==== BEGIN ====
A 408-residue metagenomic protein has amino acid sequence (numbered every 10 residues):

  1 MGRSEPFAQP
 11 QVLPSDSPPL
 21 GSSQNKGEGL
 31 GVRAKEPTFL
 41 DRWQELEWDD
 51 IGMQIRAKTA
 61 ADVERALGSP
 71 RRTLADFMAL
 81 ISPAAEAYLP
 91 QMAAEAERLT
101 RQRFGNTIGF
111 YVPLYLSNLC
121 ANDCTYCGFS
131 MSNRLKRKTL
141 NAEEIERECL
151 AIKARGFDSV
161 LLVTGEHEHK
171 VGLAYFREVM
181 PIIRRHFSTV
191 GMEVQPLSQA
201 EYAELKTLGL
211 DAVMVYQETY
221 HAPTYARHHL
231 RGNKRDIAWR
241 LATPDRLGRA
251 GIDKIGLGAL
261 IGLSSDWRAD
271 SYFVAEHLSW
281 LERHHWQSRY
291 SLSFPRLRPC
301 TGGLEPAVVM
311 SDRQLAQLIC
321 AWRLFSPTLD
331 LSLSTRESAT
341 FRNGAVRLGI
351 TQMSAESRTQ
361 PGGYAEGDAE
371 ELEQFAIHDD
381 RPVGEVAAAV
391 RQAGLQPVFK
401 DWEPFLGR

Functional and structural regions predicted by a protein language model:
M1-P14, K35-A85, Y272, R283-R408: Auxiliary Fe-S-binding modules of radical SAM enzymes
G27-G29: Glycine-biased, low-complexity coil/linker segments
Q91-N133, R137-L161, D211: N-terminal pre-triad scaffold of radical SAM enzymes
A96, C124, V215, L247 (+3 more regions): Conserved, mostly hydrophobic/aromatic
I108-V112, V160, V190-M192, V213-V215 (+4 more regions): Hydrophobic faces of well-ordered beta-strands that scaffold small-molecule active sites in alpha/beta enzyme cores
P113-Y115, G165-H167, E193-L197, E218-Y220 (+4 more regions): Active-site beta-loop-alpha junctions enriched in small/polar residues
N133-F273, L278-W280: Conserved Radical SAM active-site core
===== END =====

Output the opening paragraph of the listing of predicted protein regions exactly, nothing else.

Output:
A 408-residue metagenomic protein has amino acid sequence (numbered every 10 residues):